Internal rotation is the amount that your femur (thigh bone) can rotate inwards with respect to your pelvis. To determine whether or not you have adequate internal rotation, have someone measure your hip angle in a seated position when you actively rotate the foot outwards.
You can have this done with a goniometer, which you should be able to find in any physical therapy clinic and any physical therapist can quickly measure this for you.
If you do not achieve 30 degrees doing this motion actively, have it done passively. This means having the PT or the person measuring the angle move your leg to the end of your available range of motion. If you still do not achieve 30 degrees on both hips, this is a good stretch for you.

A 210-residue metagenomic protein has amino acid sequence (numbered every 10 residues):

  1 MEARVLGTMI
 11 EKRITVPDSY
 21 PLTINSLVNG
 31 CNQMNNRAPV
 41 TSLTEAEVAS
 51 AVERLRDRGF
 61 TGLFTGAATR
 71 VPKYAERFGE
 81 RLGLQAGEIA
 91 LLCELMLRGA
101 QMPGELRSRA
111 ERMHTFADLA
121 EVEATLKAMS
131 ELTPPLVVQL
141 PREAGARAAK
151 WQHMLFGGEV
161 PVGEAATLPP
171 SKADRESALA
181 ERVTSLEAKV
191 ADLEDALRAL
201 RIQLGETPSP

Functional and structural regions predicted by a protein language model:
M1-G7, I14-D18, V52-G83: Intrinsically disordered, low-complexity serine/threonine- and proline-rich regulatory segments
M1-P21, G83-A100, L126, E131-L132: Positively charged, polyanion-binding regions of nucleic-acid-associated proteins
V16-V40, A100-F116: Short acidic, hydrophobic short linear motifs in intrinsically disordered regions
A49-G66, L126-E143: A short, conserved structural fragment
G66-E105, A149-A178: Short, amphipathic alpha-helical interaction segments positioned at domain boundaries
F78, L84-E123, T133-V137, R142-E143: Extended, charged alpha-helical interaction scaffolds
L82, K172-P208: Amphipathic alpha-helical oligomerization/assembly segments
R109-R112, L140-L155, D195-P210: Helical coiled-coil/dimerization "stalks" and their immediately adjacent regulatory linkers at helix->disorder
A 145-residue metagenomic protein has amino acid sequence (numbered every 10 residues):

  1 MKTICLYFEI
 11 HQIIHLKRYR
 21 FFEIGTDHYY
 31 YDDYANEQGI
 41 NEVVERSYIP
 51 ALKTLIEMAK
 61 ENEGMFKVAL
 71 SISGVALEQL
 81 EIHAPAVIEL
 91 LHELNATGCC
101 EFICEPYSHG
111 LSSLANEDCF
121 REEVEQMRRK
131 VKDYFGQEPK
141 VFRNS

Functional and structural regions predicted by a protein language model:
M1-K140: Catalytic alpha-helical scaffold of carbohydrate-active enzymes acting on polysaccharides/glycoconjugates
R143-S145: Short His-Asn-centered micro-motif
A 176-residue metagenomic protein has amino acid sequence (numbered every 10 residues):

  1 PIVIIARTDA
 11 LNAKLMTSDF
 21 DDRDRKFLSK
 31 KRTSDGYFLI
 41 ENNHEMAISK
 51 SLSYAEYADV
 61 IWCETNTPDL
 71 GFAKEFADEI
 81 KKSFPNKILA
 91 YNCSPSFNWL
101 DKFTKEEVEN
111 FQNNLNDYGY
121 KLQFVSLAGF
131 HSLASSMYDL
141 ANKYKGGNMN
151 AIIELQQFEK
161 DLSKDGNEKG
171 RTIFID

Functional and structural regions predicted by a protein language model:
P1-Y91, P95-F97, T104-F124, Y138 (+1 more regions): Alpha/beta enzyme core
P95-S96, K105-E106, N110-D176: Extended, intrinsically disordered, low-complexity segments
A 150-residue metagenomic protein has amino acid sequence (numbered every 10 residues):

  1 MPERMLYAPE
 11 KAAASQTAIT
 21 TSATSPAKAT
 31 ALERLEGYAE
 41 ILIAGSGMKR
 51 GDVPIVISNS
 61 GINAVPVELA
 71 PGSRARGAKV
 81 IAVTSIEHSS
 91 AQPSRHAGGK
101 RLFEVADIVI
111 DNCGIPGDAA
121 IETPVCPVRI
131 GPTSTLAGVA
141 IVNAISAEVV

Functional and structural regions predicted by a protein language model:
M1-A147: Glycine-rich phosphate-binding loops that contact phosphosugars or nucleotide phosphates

For the prone internal rotation hip stretch, lay on your stomach with one knee bent to 90 degrees. Let the foot fall out to the side and gently press with the hand on the same side so that you feel a stretch within the hip. Hold 30-60 seconds.
If you were able to achieve 30 degrees passively but not actively, you may have a stability issue. How to address this will be addressed next week.